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The Weather Network
Jul. 16, 2019 | Tuesday
Editorials and Opinions
Letter to the editor: Time to rethink approach to annual grants
File photo.

SUBMITTED BY TERRY DAVIS.
OPINION

Dear Editor,

It is unfortunate that NOTL Council did not set a target that kept planned increases to our 2019 municipal taxes at or below the cost of living index.

That, plus setting realistic priorities for ongoing and future spending, should have been at the heart of its budget deliberations this year.

I recognize that finalizing a budget and determining spending priorities is challenging work. However, it makes no sense to me that Council has opted to close the NOTL Community Centre on statutory holidays in 2019, including Family Day, while providing funding to Niagara College, the Niagara District Airport, and the NOTL Chamber of Commerce, among other organizations.

Niagara College, according to media reports, had a $13-million surplus in 2017-18 and receives substantial provincial funding. Surely it did not need a $20,000 grant from NOTL.

The Chamber exists to represent and benefit its members, which fund the organization through their membership dues. While it may make sense for NOTL to contract with the Chamber to list and sell tickets for local events, there is an argument to be made that providing annual funding to the Chamber to promote tourism does not. Many residents believe that NOTL attracts more than enough tourists already, which has resulted in traffic and pedestrian congestion, parking and noise issues, and local events being inundated with out-of-towners, making NOTL a less attractive place to live and work. Tourists may be good for the Chamber’s members, but they’re not necessarily good for town.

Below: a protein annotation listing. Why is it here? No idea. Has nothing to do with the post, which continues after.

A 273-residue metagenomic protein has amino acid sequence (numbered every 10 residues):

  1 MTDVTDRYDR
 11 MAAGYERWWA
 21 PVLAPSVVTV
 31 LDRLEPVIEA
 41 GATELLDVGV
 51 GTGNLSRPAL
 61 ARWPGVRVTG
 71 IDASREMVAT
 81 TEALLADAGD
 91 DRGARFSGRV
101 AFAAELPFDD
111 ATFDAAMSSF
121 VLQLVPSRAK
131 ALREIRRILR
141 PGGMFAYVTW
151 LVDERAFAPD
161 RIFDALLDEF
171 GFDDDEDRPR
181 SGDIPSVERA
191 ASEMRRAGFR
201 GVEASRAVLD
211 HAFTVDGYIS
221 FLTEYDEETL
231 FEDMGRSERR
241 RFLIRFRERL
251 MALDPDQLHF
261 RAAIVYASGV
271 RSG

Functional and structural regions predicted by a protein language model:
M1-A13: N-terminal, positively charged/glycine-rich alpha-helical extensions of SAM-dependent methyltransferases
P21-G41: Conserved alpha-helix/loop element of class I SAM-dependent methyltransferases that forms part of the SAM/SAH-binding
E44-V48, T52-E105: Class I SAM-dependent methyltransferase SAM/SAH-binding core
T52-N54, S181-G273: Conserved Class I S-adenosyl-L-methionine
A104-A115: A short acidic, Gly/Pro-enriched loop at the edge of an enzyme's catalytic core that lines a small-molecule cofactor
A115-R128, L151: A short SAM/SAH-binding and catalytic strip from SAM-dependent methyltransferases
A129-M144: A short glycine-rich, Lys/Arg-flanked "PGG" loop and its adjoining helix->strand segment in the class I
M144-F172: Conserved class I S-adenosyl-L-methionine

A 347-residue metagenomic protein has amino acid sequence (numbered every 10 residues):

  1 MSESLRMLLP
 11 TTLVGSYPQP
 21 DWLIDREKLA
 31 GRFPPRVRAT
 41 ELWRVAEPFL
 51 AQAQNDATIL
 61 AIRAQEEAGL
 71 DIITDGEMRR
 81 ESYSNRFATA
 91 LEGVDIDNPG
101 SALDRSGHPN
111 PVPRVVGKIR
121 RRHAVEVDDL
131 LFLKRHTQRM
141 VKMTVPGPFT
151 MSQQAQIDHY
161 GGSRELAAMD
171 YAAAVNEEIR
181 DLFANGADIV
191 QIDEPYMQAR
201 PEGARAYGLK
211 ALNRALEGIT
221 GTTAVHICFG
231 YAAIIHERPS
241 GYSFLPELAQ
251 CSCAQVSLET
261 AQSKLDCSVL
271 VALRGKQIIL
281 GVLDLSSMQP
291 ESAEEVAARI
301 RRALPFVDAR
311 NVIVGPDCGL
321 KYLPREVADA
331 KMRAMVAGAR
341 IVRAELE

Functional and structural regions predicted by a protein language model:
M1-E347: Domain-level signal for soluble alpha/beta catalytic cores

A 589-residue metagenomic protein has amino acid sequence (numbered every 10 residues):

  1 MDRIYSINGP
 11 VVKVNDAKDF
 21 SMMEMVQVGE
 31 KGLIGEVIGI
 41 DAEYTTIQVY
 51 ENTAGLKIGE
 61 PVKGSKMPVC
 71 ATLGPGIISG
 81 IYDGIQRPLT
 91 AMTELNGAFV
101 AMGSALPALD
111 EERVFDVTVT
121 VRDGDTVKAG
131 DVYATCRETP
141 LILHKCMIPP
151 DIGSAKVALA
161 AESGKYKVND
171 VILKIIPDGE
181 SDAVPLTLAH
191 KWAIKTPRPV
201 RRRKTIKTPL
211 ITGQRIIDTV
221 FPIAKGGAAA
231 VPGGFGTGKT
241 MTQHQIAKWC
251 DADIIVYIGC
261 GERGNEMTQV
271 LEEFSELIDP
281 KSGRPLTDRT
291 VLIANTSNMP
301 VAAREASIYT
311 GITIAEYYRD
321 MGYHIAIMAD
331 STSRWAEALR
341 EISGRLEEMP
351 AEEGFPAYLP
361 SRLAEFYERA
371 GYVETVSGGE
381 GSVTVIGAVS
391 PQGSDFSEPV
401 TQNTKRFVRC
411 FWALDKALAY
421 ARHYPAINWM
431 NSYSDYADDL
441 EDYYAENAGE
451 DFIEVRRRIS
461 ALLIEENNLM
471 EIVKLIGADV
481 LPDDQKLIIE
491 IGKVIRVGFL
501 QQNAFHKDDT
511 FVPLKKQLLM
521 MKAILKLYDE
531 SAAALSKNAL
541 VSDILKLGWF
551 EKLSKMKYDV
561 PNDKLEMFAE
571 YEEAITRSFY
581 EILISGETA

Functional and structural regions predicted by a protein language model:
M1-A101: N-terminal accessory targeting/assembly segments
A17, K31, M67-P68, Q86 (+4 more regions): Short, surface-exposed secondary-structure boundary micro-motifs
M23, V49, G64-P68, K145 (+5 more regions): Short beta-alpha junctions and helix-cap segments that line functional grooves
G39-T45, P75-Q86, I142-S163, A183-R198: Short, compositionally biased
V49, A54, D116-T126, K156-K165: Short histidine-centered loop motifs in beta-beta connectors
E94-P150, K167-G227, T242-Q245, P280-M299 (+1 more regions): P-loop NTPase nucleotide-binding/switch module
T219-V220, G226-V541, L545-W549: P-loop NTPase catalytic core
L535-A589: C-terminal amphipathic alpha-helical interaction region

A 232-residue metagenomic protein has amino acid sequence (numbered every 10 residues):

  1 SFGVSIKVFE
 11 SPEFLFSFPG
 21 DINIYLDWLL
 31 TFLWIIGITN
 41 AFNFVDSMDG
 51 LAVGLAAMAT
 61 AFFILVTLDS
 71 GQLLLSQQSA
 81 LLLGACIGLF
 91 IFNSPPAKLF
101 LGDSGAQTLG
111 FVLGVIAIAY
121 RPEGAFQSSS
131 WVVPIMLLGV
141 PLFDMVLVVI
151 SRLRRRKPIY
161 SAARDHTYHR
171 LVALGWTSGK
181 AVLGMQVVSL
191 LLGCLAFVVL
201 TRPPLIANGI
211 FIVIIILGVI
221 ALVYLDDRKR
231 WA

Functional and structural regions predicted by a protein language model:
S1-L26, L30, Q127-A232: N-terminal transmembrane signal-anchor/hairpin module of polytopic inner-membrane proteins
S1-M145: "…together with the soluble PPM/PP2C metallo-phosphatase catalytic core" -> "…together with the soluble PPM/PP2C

As for the airport. I can see Council providing one-time financial support for capital projects, but providing annual funding towards the airport’s operating costs does not make sense over the long term unless there is a realistic expectation – backed by a strong business plan – that the airport can become a viable enterprise that will generate economic or other benefits to local residents and businesses.

The bottom line is that grants from Council to third parties should not be annual line items in the municipal budget. They should only be considered in years when town can provide them without reducing the level of services it provides to residents, or raising property or business taxes, and only in exceptional circumstances.

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